There are many shows on television that are based on the study of criminology. These shows allow the viewer to become immersed within a world they otherwise would not be privy to such as NCIS, Criminal Minds, and Law & Order to name a few. These television shows loosely base their storylines on real life-crimes. In this paper, I will summarize the CSI Effect and evaluate if it is a legitimate concern. I will also analyze the impact the CSI Effect has on the courtroom and interpret what prosecutors can do to overcome this phenomenon.
The CSI effect is a “belief held primarily among law enforcement personnel and prosecutors that forensic science television dramas, such as CSI: Crime Scene Investigation, influence American jurors to expect more forensic evidence to convict defendants of crimes.” (Roberts, 2017) Prosecutors and court officials have expressed concerns in regards to the CSI Effect and believe it is real enough to create unrealistic expectations in the minds of the jurors. Prosecutors feel television shows give society a false sense of need when it comes to evidence. They fear a jury will expect scientific evidence in order to charge a defendant with a crime. This is not always possible, especially in a case that is circumstantial. “To combat this problem, many prosecutors try to lower the bar during jury selection by telling potential jurors not to expect what they see on television to be played out in the courtroom.” (Hoffmeister, 2011)
With today’s jurors wanting more hard evidence, prosecutors and court officials are able to see more clearly the impact this has on the courtroom. Not all cases have unequivocal proof that will point to the offender. It has long been argued this is a significant reason cases, such as Casey Anthony, were acquitted. The realization is that real-life is not as flashy and high-tech as television shows like to portray. Since prosecutors know the effect television shows have on members of the jury, the effect is being felt within the budget. An alarming number of tests are processed in hopes of finding something to use in courtroom to satisfy the members of the jury. This is causing an excessive amount of resources to be used on tests that may or may not be of any use.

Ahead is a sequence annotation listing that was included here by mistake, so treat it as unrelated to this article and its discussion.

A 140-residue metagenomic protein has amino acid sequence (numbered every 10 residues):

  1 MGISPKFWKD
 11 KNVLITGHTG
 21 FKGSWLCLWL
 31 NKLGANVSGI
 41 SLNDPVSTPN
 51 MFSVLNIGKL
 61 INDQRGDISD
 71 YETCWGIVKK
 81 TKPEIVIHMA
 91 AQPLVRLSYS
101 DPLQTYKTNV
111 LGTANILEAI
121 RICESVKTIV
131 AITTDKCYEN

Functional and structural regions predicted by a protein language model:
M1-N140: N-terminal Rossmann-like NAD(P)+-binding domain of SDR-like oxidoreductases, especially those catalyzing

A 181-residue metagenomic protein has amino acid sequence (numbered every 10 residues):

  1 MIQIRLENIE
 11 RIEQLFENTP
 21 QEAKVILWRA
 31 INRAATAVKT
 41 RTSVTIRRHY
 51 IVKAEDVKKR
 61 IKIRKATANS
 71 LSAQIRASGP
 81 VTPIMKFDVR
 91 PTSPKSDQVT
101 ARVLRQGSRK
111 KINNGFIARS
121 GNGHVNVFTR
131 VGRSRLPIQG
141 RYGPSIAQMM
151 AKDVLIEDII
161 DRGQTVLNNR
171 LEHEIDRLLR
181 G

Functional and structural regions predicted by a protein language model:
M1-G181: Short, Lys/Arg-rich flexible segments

There are some positive effects of the CSI Effect. Today’s jurors are becoming seemingly more knowledgeable in the area of criminal justice. They are more understanding to the justice system and what evidence may or may not be used with specific types of crimes. However, some prosecutors may still view this as a problem since some jurors may think they know more than they truly do. Another positive effect is the increase of interest for the criminal justice field of study. With millions of television viewers watching television shows based on criminology, they tend to gain an interest in the subject. Some may even decide this a career path they need to pursue.
Prosecutors have their work cut out for them before they even pass through the courtroom doors. They use evidence and witnesses to try and prove to the jury the defendant is guilty of committing a crime. There are plenty of reasons for the prosecution to worry about the effects television shows will ultimately have on a member of the jury. However, there are some ways they may be able to overcome some of the obstacles they face. The prosecutor can define forensics and give the jurors a brief summary of the use within the criminal justice system. This explanation will possibly clear a juror’s mind of the “Hollywood” style courtrooms and allow them to make better choices during the trial.
Television shows will continue to have numerous types of impact on the viewer and shows related to the study of criminology will continue to have a known impact on the criminal justice system. These shows continue year after year simply because the viewers become more and more engrossed in the information provided. This will ultimately change the way prosecutors and court officials conduct jury selection. They may need to change with the times and ensure they can have the juror separate truth from fiction.